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It was recently reported that alcohol, tobacco and drug consumption amongst young people had fallen to the lowest level in a generation, and it has been widely observed that today’s youth seem to be a po-faced, earnest, unadventurous lot compared with their equivalents in earlier decades.
This subject is addressed in a must-read article entitled Britain’s timid teens need to go to the pub by Neil Davenport, who sees it as symptomatic of a wider social malaise.
The downside of making it much more difficult for pubs to socialise young people into adult society is a theme I have mentioned several times in the past. It is how you learn to deal with complex, multi-generational social spaces.
Adults were once of a similar view: many recognised drinking in the pub as a rite of passage, an important means by which young people became part of a local community. This is why many pub landlords used to turn a blind eye to 16- or 17-year-olds sneaking in for an illicit drink. In turn, teens would have to behave in a mature way in pubs to avoid being turfed out. Today, health authoritarians would be aghast at the idea of landlords knowingly serving underage drinkers. They would complain that drinking damages young people’s health, that it encourages alcohol dependency and aggravates anti-social behaviour. But 20 to 30 years ago, landlords and adult society more broadly instinctively understood how the pub helped teenagers become socially adept and confident adults. Far from social boozing automatically being seen as a threat, it was viewed as important to young people’s social development. Today, the reverse is the case: young people’s aversion to social drinking is stunting their development as socially confident and independent adults.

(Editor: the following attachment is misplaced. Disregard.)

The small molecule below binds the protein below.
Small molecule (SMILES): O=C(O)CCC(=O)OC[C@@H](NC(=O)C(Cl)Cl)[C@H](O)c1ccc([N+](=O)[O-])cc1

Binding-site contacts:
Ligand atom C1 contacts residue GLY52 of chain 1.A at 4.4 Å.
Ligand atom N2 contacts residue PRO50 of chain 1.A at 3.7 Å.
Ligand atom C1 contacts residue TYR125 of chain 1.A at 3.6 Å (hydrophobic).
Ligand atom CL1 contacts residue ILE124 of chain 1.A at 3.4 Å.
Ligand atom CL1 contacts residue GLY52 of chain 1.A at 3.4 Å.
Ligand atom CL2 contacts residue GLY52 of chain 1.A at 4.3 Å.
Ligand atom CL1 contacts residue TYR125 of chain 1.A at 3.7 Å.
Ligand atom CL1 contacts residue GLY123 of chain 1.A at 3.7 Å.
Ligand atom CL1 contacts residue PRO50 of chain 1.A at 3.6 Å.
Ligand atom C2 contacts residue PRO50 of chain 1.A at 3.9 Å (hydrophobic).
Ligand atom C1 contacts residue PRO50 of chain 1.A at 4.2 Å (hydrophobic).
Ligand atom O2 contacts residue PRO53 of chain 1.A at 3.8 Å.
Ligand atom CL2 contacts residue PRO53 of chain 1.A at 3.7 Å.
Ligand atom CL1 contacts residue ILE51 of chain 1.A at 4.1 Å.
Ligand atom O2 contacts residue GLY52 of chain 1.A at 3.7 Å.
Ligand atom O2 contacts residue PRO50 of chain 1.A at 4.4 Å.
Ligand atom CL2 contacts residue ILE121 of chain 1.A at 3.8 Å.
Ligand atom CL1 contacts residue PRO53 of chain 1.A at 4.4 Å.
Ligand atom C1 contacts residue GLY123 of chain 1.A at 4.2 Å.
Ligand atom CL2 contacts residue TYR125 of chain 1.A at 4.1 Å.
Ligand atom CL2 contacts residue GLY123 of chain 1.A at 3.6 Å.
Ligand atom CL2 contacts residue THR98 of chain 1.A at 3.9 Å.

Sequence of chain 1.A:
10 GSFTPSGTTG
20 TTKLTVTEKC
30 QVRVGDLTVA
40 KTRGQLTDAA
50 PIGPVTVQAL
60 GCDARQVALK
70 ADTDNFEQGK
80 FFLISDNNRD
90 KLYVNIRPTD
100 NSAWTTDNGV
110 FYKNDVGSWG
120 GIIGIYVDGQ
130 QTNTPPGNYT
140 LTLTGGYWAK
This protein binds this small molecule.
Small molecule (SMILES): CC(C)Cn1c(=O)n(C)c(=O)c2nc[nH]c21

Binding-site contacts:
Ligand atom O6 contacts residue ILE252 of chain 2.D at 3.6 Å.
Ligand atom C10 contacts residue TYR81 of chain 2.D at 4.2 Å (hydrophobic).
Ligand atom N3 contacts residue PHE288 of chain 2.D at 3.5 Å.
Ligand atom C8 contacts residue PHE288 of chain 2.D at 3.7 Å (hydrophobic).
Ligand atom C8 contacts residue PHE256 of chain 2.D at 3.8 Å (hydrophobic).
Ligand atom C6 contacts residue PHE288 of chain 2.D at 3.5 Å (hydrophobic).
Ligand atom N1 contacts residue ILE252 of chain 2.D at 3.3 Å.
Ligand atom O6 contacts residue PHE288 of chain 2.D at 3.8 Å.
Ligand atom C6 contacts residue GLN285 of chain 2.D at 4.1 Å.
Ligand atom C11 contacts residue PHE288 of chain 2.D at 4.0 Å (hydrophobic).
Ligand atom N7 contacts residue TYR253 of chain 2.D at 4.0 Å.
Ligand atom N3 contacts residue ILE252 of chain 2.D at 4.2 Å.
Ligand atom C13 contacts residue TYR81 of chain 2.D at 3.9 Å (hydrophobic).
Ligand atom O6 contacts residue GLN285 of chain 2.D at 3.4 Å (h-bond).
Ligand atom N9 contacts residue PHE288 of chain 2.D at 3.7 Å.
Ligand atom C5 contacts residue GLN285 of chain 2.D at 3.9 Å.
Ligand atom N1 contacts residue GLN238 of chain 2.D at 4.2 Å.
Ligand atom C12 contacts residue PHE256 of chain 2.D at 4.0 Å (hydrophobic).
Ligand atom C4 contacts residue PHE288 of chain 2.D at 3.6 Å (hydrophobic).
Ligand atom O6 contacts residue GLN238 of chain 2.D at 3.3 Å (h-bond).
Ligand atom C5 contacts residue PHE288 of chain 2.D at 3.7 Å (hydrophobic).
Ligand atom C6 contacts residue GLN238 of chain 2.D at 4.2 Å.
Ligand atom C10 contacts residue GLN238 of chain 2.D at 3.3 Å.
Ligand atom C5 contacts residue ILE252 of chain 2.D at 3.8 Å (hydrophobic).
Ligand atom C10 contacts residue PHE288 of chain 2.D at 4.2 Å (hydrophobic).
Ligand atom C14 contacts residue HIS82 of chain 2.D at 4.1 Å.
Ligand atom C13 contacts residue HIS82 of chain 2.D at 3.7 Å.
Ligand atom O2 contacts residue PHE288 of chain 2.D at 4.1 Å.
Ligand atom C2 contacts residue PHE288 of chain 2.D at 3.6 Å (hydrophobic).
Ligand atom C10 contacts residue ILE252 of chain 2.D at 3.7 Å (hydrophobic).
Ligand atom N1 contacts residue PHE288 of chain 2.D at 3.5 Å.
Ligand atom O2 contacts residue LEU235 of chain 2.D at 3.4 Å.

And it’s not only damaging to the pub trade, but is also likely to have wider negative social consequences:
The latest decline in boozing among young people in this new age of teen puritans is nothing to celebrate. Like staying at home with mum and dad into your thirties, it is an avoidance of what once defined us as adults. To have a truly healthy relationship with booze, it is time young people acquainted themselves with pubs and public drinking.
When I was in my late teens and early 20s, going to the pub – and a pub that catered for all age groups, not just one targeted at the young – was the default option for socialising. For most of our counterparts today, that is no longer the case and indeed, even where pubs do survive, their increasingly segmentalised nature makes it much harder than it once was.